I have a long history with Infocom games (“text adventures” was what I called them as a kid, and “interactive fiction” is the new name). People still write these games, did you know that? There’s a big archive and an annual competition. I haven’t played any of the non-Infocom variety, though I think I ought to try one. I have copies of all the data files for all the original Infocom games from the 80s, and for years there has been an open-source program to load these files and let you play the games. It’s called Frotz. I’ve had a version of Frotz on all my computers for the last 12 years, including my various Palm PDAs. The only Infocom game I’ve ever finished in my life (making it one of like 5 games of any variety that I have ever finished) was “Enchanter”, which I played on the Palm. The latest incarnation of Frotz is for the iPhone, and so of course I downloaded it right away.

PDAs in general are not the easiest devices to type on, though, and there’s lots of typing in Infocom games. So it occurred to me that it would be really cool to speak the commands. After all, there is a limited vocabulary, which should be ideal for getting good accuracy from automatic speech recognition, and furthermore the engine should require a pretty small amount of data. On top of that, what if Frotz synthesized a (pleasant, configurable) computer voice to read you all the text in the game? Then you could set the iPhone down in front of you, close your eyes, and enjoy a nice bit of interactive fiction by having a dialog with thin air. All of a sudden the very stodgiest and oldest of technology leapfrogs three decades of competition and actually sounds futuristic! I patted myself on the back for thinking of such a great idea, and told myself I’d take a stab at it myself “one day,” since speech recognition is just a hop, skip and a jump away from machine translation.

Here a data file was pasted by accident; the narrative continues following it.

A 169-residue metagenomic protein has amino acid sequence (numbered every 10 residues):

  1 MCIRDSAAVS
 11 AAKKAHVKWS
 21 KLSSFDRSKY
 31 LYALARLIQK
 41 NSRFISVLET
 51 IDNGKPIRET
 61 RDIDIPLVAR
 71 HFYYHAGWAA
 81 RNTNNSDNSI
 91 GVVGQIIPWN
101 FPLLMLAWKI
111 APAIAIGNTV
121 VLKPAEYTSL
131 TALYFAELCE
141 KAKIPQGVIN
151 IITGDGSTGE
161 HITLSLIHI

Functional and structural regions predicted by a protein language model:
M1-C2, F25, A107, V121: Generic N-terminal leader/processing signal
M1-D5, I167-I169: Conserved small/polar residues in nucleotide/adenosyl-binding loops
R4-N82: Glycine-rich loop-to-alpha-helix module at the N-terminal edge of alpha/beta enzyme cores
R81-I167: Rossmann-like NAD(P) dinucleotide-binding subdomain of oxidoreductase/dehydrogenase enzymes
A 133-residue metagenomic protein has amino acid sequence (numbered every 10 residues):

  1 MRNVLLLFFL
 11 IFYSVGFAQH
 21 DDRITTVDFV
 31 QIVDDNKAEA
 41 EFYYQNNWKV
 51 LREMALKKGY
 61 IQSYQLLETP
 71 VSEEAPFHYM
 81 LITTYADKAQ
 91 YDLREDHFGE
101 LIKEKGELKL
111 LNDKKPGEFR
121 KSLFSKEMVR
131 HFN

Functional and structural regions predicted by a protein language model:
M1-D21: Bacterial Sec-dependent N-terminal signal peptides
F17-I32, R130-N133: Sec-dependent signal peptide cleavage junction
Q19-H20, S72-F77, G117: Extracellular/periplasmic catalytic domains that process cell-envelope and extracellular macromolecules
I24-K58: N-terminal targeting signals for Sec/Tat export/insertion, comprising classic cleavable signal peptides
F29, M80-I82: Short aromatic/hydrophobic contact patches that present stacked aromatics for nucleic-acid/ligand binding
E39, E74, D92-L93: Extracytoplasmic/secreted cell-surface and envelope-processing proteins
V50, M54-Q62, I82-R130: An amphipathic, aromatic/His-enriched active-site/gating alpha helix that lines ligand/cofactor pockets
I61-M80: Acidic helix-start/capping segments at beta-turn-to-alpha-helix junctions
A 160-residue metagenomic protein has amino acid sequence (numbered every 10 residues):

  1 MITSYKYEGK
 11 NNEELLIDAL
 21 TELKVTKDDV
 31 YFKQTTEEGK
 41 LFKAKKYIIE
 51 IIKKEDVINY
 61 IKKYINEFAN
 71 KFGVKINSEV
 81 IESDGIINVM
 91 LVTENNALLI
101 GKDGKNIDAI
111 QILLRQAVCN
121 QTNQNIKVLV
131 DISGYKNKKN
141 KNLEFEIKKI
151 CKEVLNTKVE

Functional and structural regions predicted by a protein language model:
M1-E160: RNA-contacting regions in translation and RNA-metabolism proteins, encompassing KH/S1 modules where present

But that’s not all, there’s a punchline to this story. It further occurred to me that I wouldn’t have been the first to think of this idea, so I did a Google search. The link I found is inside a code repository for Frotz itself, namely the iPhone version. Actually, this is just a branch of Frotz, so I checked the general Frotz SourceForge repository as well and the same file is there too. It’s a placeholder for future work on just this idea, but it’s super-vague and kind of creepy, what with the whole “commissioned by a presently undisclosed party” thing. The technology looks good, it’s all open-source stuff released by academics, which was where I figured I would start looking as well.

So who wrote this document, and when, and when do they intend to come out of the shadows with the result of their work? Who knows — but it sure is a weird end to my story.